"They actually could be [the best]," he eventually said.
When asked about the 1985 Northern Consolidated Cement (NCC) roster starring three naturalized Americans in Dennis Still, Jeff Moore and future renowned NBA shooting coach Arthur "Chip" Engelland alongside Calma and Lim:
"They don't count," Cone smiled.
But a member of that very same NCC squad in eventual PBA champion coach Jong Uichico did bring up some pertinent facts about his former team.
"June Mar wouldn't stand a chance against Still," Cone said.
Still, a burly 6-9 enforcer-type, specialized in diffusing opponents' post up options and swatted shots with consistent regularity. Needless to say, he was dominant in the paint on both ends.
Uichico, whose only PBA stint as a player was on that championship quintet under the late Ron Jacobs had a slightly different opinion.
"If you match up Arwind against Moore that would also be a mismatch," Uichico said. "And Marcio won't be able to outshoot Engelland. If Chris Ross went up against a prime Samboy (Lim), he'd end up watching him score while I don't think there's a comparison between Hector and Alex, except that Cabagnot has better range."
Moore was touted to be 6-7 and had incredible agility and quickness, while Engelland listed at 6-5 and had a quick release with sick accuracy from beyond the arc.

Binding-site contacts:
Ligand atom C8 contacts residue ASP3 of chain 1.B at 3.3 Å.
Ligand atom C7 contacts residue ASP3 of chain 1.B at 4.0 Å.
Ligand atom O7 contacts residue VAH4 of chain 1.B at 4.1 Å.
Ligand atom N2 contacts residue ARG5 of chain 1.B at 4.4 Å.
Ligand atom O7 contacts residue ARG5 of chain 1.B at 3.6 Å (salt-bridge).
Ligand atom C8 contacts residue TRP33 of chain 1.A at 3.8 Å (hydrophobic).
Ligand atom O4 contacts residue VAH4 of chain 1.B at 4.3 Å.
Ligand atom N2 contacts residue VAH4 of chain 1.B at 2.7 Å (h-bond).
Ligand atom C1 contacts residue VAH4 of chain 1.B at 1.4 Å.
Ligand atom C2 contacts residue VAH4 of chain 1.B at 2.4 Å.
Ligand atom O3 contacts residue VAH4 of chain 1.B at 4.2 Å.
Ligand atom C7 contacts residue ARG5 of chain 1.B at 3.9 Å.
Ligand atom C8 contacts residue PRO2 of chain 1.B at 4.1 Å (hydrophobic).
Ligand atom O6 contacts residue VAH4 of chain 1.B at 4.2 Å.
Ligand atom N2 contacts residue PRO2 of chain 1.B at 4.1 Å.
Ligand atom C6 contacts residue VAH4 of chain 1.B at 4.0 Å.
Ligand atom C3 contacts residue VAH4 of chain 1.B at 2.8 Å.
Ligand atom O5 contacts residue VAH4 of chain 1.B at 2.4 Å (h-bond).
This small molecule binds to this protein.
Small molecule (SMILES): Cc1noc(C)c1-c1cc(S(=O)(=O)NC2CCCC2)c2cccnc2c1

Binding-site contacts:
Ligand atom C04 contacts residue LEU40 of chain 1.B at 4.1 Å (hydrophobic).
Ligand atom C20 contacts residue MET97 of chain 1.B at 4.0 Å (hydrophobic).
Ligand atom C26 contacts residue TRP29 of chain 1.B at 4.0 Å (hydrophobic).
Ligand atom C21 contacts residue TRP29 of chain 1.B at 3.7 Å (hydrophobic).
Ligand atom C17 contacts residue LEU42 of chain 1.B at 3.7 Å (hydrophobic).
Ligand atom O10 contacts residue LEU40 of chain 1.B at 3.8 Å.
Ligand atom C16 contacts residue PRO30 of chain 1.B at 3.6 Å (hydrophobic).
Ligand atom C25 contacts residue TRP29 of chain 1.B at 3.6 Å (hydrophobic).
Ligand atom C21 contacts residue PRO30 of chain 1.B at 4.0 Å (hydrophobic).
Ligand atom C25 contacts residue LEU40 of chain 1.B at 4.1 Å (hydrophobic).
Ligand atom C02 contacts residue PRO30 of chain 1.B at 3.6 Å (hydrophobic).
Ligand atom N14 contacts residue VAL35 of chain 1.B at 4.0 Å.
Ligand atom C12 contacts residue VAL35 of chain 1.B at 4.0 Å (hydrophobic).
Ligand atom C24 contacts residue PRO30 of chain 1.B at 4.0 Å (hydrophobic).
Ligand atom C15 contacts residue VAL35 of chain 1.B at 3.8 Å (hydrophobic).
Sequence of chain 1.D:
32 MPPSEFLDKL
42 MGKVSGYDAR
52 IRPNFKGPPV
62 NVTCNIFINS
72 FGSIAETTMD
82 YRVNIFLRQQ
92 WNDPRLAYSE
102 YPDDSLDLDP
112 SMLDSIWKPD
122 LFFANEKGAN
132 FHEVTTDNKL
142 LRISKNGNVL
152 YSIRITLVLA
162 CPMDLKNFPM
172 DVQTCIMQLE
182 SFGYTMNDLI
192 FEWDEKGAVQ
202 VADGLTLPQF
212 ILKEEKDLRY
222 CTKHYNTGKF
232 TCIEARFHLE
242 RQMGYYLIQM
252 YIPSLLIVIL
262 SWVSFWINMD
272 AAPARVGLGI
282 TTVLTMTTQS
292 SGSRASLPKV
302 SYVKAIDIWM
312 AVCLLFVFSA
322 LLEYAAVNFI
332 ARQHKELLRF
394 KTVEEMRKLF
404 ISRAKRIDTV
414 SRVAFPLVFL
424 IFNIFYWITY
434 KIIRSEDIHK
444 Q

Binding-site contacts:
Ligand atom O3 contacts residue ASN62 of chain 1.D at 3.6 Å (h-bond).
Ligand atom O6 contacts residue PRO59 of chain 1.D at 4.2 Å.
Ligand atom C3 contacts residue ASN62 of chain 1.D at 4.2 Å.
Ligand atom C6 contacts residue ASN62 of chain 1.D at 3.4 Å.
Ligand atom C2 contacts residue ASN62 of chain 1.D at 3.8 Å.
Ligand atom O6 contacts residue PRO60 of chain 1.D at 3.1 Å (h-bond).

But when he learned that Cone disqualified NCC from the discussion, Uichico laughed and said, "Well, he has a point."
Senior broadcast analyst "Dr. J" Andy Jao pointed in the direction of another Grand Slam team in Baby Dalupan's 1976 Crispa Redmanizers.
"Bogs [Adornado] was incredible," Jao recalled. "If he didn't get injured, he should have won more than just three MVP awards. Philip Cezar would not allow Arwind to do his thing while Atoy Co will shoot it out with Cabagnot."
However, Dr. J did acknowledge that Fajardo and Ross could have the edge over Abet Guidaben and Bernie Fabiosa, respectively.
"June Mar is different," he said. "And Ross will stop Fabiosa from distributing because of his defense."
In fact, everyone polled all point to Fajardo as the big difference in the equation.
"June Mar is a freak of nature," Uichico said. "He's that player that arrives in the league only once in a lifetime and he will continue making a difference. Besides [Dennis] Still, the only two people I see being able to come close to matching-up with him are DaVonn Harp and a determined Marlou Aquino, but he has to be very determined."
So with Fajardo alone, the present day Beermen have the advantage in this conversation. Santos, the MVP before Fajardo began his streak of wins, is still among the toughest front-liners in the PBA while Lassiter is now being mentioned in the same breath as iconic marksmen such as Engelland, Jimmy Alapag and even "The Triggerman" Allan Caidic. The Cabagnot-Ross combo play so well together that they now draw comparisons to even the Jaworski-Arnaiz tandem.
If the San Miguel Beermen aren't yet the greatest starting five in PBA history, they soon may leave no doubt.